Patients receiving glucocorticoid treatment are prone to develop metabolic complications. In preclinical studies, metformin prevented the development of the metabolic syndrome during glucocorticoid excess. We herein investigated the metabolic effect of metformin during glucocorticoid treatment in non-diabetic patients.
In a double-blind, placebo-controlled trial, patients starting glucocorticoid treatment (prednisone, prednisolone or methylprednisolone) for four weeks were randomised to concomitantly receive metformin (850 mg once daily for one week followed by 850 mg twice daily for three weeks) or placebo. All patients underwent a standardised oral glucose tolerance test at baseline and after four weeks. The primary endpoint was change in the 2-h area under the curve (AUC) of glucose during the oral glucose tolerance test between baseline and four weeks.
29 of 34 randomised non-diabetic patients completed the trial (17 metformin and 12 placebo). In patients allocated to placebo, median glucose 2-h AUC increased from baseline to four weeks (836 (IQR 770–966) to 1202 (1009–1271) mmol/L per min; P = 0.01). In contrast, glucose levels remained similar to baseline in the metformin group (936 (869–1003) to 912 (825–1011) mmol/L per min; P = 0.83). This change within four weeks was different between both groups (P = 0.005). Glucocorticoid equivalent doses were similar in both groups (placebo: 980.0 (560.0–3259.8) mg/28 days; metformin: 683.0 (437.5–1970.5) mg/28 days; P = 0.26).
In this first randomised controlled trial of metformin targeting metabolic complications in patients needing glucocorticoid therapy, we observed a beneficial effect of metformin on glycaemic control. Metformin thus seems to be a promising drug for preventing metabolic side effects during systemic glucocorticoid treatment.
Bettina Winzeler, Nica Jeanloz, Nicole Nigro, Isabelle Suter-Widmer, Philipp Schuetz, Birsen Arici, Martina Bally, Claudine Blum, Andreas Bock, Andreas Huber, Beat Mueller, and Mirjam Christ-Crain
Hyponatremia is the most common electrolyte abnormality in hospitalized patients and given its impact on mortality and morbidity, a relevant medical condition. Nevertheless, little is known about factors influencing long-term outcome.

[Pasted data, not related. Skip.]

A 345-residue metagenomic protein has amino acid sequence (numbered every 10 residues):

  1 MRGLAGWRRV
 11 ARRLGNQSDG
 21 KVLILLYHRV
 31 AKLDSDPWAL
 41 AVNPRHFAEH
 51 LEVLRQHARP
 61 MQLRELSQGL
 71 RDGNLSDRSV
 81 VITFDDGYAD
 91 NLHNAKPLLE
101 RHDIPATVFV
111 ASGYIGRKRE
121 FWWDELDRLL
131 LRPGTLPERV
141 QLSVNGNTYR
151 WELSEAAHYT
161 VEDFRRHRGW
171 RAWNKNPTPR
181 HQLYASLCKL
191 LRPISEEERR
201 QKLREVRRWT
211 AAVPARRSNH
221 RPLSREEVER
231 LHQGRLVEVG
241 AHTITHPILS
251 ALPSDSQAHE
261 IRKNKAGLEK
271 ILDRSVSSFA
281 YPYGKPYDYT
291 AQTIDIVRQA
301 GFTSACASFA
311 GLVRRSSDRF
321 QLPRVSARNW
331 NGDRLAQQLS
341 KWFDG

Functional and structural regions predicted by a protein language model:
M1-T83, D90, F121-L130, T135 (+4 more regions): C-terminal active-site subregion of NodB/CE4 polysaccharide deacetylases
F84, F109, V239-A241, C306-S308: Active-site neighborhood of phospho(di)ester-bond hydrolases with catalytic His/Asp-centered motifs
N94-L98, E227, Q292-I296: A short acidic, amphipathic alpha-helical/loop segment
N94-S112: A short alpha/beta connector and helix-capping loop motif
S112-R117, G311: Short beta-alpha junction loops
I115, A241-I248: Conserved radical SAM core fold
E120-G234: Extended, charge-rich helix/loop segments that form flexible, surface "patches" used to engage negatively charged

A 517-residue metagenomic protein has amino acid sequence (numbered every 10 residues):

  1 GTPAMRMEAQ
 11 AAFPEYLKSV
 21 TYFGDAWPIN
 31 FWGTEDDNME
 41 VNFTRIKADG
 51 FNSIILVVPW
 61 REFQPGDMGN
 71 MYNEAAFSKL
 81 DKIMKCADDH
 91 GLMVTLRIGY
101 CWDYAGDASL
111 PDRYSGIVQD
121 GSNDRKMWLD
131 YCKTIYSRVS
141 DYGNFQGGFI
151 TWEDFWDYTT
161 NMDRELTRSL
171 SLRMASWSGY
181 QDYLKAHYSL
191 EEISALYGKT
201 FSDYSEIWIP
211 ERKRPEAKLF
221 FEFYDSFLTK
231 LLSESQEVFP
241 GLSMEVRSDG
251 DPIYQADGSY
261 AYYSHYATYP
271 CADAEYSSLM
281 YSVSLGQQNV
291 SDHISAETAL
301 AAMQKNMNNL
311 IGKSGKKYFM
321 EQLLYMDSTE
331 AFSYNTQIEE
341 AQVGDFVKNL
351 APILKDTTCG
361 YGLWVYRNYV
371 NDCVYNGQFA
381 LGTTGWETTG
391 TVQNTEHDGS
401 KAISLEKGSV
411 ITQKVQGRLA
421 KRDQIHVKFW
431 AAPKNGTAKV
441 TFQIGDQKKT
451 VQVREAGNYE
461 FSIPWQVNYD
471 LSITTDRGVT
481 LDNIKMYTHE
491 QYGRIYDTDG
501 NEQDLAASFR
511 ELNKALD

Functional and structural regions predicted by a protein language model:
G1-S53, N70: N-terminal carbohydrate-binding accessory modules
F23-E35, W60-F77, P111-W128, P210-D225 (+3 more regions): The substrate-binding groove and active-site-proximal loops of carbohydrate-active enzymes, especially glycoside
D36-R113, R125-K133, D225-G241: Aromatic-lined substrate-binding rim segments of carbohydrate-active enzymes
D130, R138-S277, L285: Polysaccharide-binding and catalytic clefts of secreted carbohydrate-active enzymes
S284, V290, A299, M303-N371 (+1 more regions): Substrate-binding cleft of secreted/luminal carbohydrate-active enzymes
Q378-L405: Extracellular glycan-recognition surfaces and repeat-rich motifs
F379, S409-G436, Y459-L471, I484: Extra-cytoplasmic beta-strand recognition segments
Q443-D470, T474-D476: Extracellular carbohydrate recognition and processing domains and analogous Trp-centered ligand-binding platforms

This is a prospective observational 12-month follow-up study of patients with profound hyponatremia (≤125 mmol/L) admitted to the emergency department of two tertiary care centers between 2011 and 2013. We analyzed the predictive value of clinical and laboratory parameters regarding the following outcomes: 1-year mortality, rehospitalization and recurrent profound hyponatremia.
Median (IQR) initial serum sodium (s-sodium) level of 281 included patients was 120 mmol/L (116–123). During the follow-up period, 58 (20.6%) patients died. The majority (56.2%) were rehospitalized at least once. Recurrent hyponatremia was observed in 42.7%, being profound in 16%. Underlying comorbidities, assessed by the Charlson Comorbidity Index, predicted 1-year mortality (odds ratio (OR) 1.43, 95% confidence interval (CI) 1.25–1.64, P < 0.001). Furthermore, ‘s-sodium level at admission’ (OR 1.14, 95% CI 1.01–1.29, P = 0.036) and ‘correction of hyponatremia’ defined as s-sodium ≥135 mmol/L at discharge were associated with mortality (OR 0.47, 95% CI 0.23–0.94, P = 0.034). Mortality rate fell with decreasing baseline s-sodium levels and was lower in the hyponatremia category ≤120 mmol/L vs >120 mmol/L (14.8% and 27.8%, P < 0.01). Patients with s-sodium level ≤120 mmol/L were more likely to have drug-induced hyponatremia, whereas hypervolemic hyponatremia was more common in patients with s-sodium >120 mmol/L.
Hyponatremia is associated with a substantial 1-year mortality, recurrence and rehospitalization rate. The positive correlation of s-sodium and mortality emphasizes the importance of the underlying disease, which determines the outcome besides hyponatremia itself.